Biden cancels Wednesday Chicago trip to focus on salvaging $3.5T spending bill

FILE PHOTO: Federal appeals court judges L-R: Raymond Kethledge, Brett Kavanaugh, Amy Coney Barrett, and Thomas Hardiman, being considered by President Donald Trump for the U.S. Supreme Court, are seen in this combination photo from files. REUTERS/File Photos

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President Biden will postpone a planned trip to Chicago on Wednesday so he can continue negotiations with Democrat holdouts on his $3.5 trillion spending bill, the White House confirmed.

Biden was scheduled to travel to Chicago as part of his administration’s COVID-19 vaccination campaign. A White House official said the trip will be rescheduled. 

"In meetings and calls over the weekend and through today, President Biden has been engaging with members of Congress on the path forward for the Build Back Better Act and the Bipartisan Infrastructure Deal," the White House official said. "He will now remain at the White House tomorrow to continue working on advancing these two pieces of legislation to create jobs, grow the economy, and make investments in families, rather than failed giveaways to the rich and big corporations."


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Biden has played a leading role in negotiations with moderate Democratic senators who have balked at the cost of his $3.5 trillion bill, which includes social spending programs and green energy investments favored by progressives.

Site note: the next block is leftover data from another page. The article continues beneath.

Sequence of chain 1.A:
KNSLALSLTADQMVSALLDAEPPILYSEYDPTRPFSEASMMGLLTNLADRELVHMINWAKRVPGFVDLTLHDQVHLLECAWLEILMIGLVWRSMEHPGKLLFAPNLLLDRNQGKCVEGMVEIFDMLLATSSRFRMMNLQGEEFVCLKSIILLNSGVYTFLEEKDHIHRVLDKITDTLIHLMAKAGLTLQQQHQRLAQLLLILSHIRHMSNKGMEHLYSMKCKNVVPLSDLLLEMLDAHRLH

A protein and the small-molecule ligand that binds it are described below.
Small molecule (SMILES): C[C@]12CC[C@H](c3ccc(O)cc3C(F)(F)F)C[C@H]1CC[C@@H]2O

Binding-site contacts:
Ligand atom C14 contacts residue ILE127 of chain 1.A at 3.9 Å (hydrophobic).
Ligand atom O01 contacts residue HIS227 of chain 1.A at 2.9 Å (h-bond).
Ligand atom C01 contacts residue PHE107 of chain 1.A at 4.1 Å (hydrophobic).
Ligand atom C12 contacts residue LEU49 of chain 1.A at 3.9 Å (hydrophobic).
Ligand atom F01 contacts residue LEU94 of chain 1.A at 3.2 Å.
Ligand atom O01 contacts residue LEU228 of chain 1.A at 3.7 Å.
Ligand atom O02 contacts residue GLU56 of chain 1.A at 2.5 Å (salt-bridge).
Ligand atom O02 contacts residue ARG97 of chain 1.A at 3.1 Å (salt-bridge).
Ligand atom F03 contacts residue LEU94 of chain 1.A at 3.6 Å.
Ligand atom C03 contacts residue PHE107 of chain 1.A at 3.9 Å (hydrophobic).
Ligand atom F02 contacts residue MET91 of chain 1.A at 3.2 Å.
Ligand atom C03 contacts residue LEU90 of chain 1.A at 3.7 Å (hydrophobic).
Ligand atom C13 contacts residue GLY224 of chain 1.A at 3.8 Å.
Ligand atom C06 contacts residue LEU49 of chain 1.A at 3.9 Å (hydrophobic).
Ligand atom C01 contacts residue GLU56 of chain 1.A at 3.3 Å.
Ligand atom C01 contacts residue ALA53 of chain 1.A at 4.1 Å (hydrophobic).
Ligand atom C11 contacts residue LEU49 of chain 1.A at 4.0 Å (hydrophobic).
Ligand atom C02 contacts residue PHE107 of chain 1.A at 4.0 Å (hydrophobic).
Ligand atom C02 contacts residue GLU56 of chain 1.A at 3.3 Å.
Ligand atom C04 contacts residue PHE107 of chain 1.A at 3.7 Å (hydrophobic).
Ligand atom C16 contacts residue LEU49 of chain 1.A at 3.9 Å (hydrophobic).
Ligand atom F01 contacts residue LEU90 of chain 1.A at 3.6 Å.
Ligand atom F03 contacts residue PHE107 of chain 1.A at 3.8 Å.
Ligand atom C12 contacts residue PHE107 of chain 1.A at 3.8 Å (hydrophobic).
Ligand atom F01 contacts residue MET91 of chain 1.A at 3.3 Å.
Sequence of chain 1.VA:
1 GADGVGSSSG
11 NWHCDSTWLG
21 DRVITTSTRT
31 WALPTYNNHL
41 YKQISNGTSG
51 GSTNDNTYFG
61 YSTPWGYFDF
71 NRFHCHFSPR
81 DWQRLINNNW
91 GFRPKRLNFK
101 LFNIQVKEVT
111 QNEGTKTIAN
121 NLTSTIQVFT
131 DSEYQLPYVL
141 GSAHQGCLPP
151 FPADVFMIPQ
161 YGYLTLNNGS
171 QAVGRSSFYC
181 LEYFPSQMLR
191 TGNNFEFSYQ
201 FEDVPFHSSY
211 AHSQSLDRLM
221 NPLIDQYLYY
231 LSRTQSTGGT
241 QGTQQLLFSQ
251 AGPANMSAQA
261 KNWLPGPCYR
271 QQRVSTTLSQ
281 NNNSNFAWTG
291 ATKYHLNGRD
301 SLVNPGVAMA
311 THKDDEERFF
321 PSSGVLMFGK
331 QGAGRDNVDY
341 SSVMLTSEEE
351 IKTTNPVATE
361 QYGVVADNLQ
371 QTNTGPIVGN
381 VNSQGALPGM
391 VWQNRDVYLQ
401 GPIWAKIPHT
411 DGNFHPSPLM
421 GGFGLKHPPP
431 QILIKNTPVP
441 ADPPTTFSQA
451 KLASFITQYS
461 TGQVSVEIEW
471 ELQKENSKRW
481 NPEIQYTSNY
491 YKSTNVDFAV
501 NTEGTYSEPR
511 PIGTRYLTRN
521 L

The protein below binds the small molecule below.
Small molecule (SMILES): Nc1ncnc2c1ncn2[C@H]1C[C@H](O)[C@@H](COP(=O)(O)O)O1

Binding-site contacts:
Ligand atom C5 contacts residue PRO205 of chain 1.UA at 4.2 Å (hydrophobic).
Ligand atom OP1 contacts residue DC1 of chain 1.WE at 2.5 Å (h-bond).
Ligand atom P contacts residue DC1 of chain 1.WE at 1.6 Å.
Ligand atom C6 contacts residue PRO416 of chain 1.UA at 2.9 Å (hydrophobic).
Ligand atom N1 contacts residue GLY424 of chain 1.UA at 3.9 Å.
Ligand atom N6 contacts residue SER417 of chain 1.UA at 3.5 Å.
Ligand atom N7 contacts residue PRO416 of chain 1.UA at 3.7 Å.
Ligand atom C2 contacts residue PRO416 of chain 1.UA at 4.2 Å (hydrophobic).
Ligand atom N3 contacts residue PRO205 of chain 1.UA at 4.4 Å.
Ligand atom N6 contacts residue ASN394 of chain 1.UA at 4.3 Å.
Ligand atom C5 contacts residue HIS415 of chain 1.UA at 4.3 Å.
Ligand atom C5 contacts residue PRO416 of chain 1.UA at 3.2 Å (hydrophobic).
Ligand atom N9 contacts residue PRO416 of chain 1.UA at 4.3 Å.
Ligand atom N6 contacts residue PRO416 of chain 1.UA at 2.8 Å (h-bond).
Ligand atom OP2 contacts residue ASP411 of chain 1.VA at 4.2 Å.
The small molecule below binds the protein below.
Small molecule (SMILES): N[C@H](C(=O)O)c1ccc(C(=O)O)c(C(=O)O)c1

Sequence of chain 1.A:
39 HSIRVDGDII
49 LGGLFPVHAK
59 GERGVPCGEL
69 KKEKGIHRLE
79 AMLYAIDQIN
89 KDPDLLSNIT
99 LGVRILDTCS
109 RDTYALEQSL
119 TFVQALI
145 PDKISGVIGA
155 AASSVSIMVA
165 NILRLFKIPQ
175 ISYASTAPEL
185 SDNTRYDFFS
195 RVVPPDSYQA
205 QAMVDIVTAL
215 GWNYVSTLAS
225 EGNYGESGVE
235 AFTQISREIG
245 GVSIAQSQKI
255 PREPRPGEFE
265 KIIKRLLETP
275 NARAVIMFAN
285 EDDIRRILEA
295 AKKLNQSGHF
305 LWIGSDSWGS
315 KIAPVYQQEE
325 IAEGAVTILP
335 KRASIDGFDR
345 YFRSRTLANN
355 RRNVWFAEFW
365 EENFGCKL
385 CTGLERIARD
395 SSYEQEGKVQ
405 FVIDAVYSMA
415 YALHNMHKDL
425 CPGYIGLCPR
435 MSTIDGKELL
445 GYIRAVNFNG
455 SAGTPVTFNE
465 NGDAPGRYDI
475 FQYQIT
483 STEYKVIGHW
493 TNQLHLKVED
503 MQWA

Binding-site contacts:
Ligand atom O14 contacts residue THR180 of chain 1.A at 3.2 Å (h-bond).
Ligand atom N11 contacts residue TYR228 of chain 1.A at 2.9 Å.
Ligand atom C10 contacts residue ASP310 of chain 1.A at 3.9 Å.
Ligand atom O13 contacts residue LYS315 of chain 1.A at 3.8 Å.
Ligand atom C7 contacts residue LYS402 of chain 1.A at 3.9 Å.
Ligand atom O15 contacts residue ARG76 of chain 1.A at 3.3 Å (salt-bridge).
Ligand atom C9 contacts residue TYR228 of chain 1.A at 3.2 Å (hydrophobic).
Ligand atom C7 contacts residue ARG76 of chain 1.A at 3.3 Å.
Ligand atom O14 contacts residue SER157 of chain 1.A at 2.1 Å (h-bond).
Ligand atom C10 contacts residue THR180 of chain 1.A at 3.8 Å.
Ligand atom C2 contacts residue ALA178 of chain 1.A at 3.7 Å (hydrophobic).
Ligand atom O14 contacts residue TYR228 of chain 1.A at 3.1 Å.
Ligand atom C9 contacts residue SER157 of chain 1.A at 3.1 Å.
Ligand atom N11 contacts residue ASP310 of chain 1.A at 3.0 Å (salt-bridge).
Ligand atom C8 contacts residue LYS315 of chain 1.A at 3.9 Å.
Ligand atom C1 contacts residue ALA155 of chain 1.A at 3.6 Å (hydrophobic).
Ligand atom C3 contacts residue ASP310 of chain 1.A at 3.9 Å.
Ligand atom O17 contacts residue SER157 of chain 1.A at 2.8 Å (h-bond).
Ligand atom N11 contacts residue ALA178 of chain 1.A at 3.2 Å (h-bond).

The president met Tuesday with Sens. Joe Manchin of West Virginia and Kyrsten Sinema of Arizona in a bid to reach terms on a pared-back version. Few substantive details have emerged from those talks, though White House Press Secretary Jen Psaki said Biden felt the meetings were "constructive."

A potential progressive revolt poses another risk to Biden’s signature legislation. House Speaker Nancy Pelosi roiled far-left lawmakers by saying a vote $1 trillion bipartisan infrastructure bill comprised of physical projects could not wait until an agreement was in place for the larger spending bill.


Sen. Bernie Sanders, I-Vt., called on House Democrats to reject the bipartisan infrastructure bill unless the Senate first passes the full $3.5 trillion package. Several House progressives have already signaled they will oppose the bipartisan deal if the bills aren’t passed together.

Fox News’ Peter Doocy contributed to this report.

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